My dissertation

Rutgers University 2017 | link

Triviality results for probabilistic modals
In recent years, a number of theorists have claimed that beliefs about probability are transparent. To believe probably p is simply to have a high credence that p. These same theorists have also defended non-factualist theories of probabilistic modals. On this view, probabilistic sentences do not express propositions; rather, they are semantically associated with sets of probability functions. But what exactly is the connection between transparency and nonfactualism? In this paper, I prove a triviality result for probabilistic modals. If these modals satisfy transparency, then they cannot express propositions: they must be nonfactual. However, there is a problem for nonfactualism. I formulate another version of transparency as a principle governing the logic of the probabilistic modal n% likely. I then prove some impossibility results, showing that this second transparency thesis is incompatible with n% likely obeying the probability calculus.

Philosophy and Phenomenological Research 2017 | link

Believing epistemic contradictions
What is it to believe something might be the case? We raise a challenge for standard answers to this question. We begin by developing a new puzzle involving belief, epistemic modals, and certainty. After showing that standard treatments of beliefs involving epistemic modals fail to resolve our puzzle, we propose our own solution, which integrates a Bayesian approach to belief with a dynamic semantics for epistemic modals. We go on to investigate a surprising consequence of our solution to the puzzle: virtually all of our beliefs about what might be the case provide counterexamples to the view that rational belief is closed under logical implication.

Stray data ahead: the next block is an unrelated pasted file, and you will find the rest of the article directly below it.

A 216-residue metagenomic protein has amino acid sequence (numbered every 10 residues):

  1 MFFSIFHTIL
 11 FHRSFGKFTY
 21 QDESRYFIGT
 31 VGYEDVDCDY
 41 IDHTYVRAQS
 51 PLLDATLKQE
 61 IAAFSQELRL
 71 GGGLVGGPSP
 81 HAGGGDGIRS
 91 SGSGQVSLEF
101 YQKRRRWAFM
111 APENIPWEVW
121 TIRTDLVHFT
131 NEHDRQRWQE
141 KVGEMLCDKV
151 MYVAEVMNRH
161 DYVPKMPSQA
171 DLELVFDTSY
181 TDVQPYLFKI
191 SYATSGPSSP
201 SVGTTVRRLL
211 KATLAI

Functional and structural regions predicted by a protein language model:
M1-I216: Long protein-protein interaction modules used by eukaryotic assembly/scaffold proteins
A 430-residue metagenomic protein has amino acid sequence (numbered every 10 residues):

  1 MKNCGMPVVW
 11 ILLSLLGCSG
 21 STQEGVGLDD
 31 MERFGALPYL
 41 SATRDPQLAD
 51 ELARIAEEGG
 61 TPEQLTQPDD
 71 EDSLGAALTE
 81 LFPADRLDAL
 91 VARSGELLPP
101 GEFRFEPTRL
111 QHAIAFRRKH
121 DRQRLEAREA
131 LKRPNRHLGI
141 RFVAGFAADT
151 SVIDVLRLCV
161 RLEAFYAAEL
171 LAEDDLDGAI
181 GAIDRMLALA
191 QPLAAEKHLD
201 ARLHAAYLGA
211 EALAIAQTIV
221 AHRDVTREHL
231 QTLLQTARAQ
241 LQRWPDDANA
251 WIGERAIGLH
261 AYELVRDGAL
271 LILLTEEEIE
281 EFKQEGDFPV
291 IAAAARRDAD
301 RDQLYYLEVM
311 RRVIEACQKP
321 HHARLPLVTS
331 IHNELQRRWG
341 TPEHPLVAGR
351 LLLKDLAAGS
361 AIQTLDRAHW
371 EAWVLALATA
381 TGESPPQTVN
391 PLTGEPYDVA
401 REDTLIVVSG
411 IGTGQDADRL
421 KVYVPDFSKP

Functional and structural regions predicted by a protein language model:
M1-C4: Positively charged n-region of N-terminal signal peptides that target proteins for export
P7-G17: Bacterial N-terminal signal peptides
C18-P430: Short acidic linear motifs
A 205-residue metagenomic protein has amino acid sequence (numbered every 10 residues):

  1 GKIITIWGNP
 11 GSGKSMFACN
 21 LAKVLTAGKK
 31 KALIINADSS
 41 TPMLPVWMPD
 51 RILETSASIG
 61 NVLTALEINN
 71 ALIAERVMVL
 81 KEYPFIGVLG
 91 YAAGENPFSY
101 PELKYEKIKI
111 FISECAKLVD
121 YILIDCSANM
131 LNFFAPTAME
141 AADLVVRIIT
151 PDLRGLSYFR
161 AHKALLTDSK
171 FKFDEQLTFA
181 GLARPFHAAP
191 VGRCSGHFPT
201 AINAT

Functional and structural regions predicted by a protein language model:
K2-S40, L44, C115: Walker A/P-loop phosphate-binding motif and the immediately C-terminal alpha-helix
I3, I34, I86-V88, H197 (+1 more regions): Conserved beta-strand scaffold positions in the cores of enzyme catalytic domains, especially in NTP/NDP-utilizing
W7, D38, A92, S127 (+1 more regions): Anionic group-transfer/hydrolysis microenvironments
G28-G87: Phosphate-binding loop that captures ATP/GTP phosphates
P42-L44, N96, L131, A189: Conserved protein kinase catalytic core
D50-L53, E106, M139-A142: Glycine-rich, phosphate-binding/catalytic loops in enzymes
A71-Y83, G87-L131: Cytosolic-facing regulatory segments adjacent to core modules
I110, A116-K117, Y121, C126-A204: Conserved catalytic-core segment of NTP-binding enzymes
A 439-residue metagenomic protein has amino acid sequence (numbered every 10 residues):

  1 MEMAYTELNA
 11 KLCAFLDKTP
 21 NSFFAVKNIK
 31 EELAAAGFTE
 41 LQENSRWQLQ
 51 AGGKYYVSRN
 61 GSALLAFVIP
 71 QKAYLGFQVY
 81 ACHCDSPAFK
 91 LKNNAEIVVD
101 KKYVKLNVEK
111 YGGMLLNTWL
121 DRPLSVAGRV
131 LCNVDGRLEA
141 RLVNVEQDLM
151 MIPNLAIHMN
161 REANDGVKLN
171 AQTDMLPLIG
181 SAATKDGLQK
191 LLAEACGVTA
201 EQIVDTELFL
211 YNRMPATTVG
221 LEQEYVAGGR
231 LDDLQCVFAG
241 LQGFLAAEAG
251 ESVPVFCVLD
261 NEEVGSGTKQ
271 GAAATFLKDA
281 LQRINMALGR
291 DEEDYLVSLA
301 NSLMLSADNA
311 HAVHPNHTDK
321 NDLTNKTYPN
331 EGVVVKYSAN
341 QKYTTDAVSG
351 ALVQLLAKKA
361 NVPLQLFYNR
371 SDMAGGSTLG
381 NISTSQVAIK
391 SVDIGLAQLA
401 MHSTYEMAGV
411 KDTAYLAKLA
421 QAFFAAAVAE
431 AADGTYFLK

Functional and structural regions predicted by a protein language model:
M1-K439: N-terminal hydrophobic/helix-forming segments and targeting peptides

coauthored with Bob Beddor

The Review of Symbolic Logic 2017 | link

A preface paradox for intention

In this paper I argue that there is a preface paradox for intention. The preface paradox for intention shows that intentions do not obey an agglomeration norm. But what norms do intentions obey? I argue that intentions come in degrees. These `partial' intentions are governed by the norms of the probability calculus.

First, I give a dispositional theory of partial intention. Dispositions come in degrees. Intentions are dispositions. So the degree to which you intend to A is simply the degree to which you possess the dispositions characteristic of intending to A. Second, I use this theory to defend probabilism about intentions. Intentions involve some degreed dispositions. Degrees can be ordered from 0 to 1. So an agent's degree of dispositions involved in Aing can satisfy the probability calculus. I show that if they do not, the agent is irrational.

But this argument assumes my particular theory of partial intention. One might look for a more general approach. In the rest of the paper, I offer a decision theoretic argument for probabilism about intentions. I show that if an agent's partial intentions do not satisfy the probability calculus, then she violates a variety of plausible decision theoretic norms. These arguments extend `epistemic utility' theory from beliefs to intentions.

Philosophers' Imprint 2016 | link